HONG KONG - Employers here who want to hire foreigners for jobs such as nursing home caregivers and mechanics have to jump through three hoops.

First, they have to embark on a mandatory four-week recruitment period within Hong Kong.

During the first two weeks, employers looking to fill these "technician-level or below" positions have to advertise the vacancies at least once a week in two local newspapers. They must offer wages no less than the industry's prevailing median level.

Second, the government's Labour Department will concurrently try to match the vacancy with local job-seekers. And if necessary, employers have to organise tailor-made training programmes for local workers, with the assistance of the government's Employees Retraining Board.

The last hurdle comes at the end of the exercise, when employers have to provide the Labour Department with information on their recruitment efforts. If no local workers are found at this point, the firm can apply to bring in foreigners. The application will be considered first by the Labour Advisory Board and then approved by the Labour Department.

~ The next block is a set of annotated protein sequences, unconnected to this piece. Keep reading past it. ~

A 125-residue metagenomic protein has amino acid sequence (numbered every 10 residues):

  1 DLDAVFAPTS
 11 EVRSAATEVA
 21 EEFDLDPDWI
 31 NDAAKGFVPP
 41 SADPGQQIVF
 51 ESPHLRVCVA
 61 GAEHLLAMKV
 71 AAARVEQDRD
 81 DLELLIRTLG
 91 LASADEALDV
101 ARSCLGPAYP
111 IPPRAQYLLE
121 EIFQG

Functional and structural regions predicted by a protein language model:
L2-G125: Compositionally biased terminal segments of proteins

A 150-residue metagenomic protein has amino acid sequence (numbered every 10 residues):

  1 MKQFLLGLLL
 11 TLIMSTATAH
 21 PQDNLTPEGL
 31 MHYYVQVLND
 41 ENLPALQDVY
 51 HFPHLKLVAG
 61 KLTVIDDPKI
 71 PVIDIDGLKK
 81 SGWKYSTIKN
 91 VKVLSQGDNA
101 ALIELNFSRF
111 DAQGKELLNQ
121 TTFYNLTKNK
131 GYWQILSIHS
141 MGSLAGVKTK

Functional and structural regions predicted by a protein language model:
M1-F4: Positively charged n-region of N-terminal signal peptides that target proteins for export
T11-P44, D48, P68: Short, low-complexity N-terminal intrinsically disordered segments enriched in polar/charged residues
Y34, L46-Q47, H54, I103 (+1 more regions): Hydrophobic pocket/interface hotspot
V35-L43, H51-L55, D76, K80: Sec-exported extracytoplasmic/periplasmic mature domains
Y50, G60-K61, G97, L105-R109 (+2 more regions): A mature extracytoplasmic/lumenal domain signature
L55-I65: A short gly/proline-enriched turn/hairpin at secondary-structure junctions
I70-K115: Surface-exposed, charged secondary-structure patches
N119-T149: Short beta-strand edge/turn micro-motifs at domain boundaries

Called the Supplementary Labour Scheme (SLS), this process was put in place in 1996 when Hong Kong was facing a labour crunch and needed to bring in foreign workers. The idea was that by regulating the inflow, the job prospects and wage levels of local workers would be protected.

A worker admitted under the SLS can work in Hong Kong for a maximum of 24 months under each employment contract. As of the end of last year, there were 2,415 workers under the scheme.

Employers who want to hire foreigners to fill professional-level jobs apply under a separate, and less stringent, General Employment Scheme (GES), administered by the Immigration Department.

The more liberal regime - there is no mandated local recruitment period, for instance - has led to problems. In one case in 2011, unions complained some firms were circumventing the SLS by applying under the GES. An example cited was the Hong Kong Aircraft Engineering Company, which stopped applying to bring in mechanics under the SLS, but tried to do so for "aircraft-maintenance licensed technicians" under the GES instead. Critics said the nature of the jobs was the same.

The government has since sought to have both departments work more closely on permit approvals.